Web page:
A recent study indicates that consumption of low carbs and high amounts of dairy leads to considerably flatter tummies among women.
Anyone who already ascribes to the positive effects of a low carb diet knows that the fewer carbohydrates you eat, the less body fat you retain. but for as much as this is an anecdotal fact for many low carb dieters, very few clinical studies have gained mainstream traction in the U.S. medical community with respect to low carb dieting, thanks to a strong lobby from carb-rich U.S. food manufactuers.
But a recent study is now gaining popularity in the press, which proves that a diet high in protein and low in carbs leads to a trimmer physique and less belly fat.
McMaster Daily News reported on the finding, which was originally published by the Journal of Nutrition, which “compared three groups of overweight and obese, but otherwise healthy, premenopausal women. Each consumed either low, medium or high amounts of dairy foods coupled with higher or lower amounts of protein and carbohydrates.” By ensuring that these women exercised equally, they were able to compare the results diets with varying levels of carbohydrates. The results were compelling.
According to the article, “there were identical total weight losses among the groups, but the higher-protein, high-dairy group experienced greater whole-body fat and abdomen fat losses, greater lean mass gains and greater increases in strength.”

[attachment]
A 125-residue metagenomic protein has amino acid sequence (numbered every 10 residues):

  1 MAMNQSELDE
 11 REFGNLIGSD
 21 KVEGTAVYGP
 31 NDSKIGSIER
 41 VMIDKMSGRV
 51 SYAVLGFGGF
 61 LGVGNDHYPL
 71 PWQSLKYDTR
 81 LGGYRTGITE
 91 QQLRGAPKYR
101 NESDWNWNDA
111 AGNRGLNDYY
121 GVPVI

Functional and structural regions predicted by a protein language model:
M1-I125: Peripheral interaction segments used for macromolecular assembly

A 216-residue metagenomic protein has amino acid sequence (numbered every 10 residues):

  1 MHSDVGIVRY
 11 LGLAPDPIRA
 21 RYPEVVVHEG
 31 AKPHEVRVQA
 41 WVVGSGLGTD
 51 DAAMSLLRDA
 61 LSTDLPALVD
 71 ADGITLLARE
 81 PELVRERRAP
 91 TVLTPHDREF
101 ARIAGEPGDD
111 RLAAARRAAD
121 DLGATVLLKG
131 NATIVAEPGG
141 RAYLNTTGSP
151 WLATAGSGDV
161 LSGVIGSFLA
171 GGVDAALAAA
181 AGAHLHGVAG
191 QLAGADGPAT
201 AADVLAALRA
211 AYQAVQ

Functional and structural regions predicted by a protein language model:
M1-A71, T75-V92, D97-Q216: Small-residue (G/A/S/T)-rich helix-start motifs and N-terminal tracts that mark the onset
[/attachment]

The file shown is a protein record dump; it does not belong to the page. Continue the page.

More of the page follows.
This finding is significant, since it vindicates what Dr. Atkins espoused in his groundbreaking Diet Revolution: that low carb diets indeed burn fat, whereas low calorie diets’ results come more from water loss and muscle loss.
The science behind these findings is simple: when the body doesn’t receive enough energy from carbohydrates in the daily diet, it draws instead from stores of fat within the body to make up for the loss. In this way, by reducing carbs in your diet, you’re forcing your body to burn that fat to make up the difference. Conversely, when you eat a high-carb diet, the body stores the extra fat mostly in the belly.
The implications here are significant for the low carb diet community, which has had little supporting science in the mainstream medical and research community to back up its claims until now. While all low carb dieters can identify that these facts are true, the new report helps to corroborate what has been known for decades about carbohydrate consumption.
To be sure, low calorie diets and heavy exercising also leads to weight loss as well, but it is being proven now that the body is less discriminating in shedding pounds in the form of water and/or muscle when depriving your body of calories. With a low carb diet, however, one’s metabolism specifically targets body fat as a reliable source of energy.
Getting Dairy Into A Low Carb Diet
Another component of this finding is that higher amounts of dairy were included in low carb diets as well. Dairy can be a tricky food ground for the low carb dieter, since, while some dairy products are safe on a low carb diet, others are to be avoided. As always, heavy cream, which has no net carbs, can be substituted for milk and even yogurt in many recipes. Also, hard cheeses are a great snacking option for the low carb dieter.
But since ice cream is a big dairy no-no, opting for low carb desserts can be a great alternative.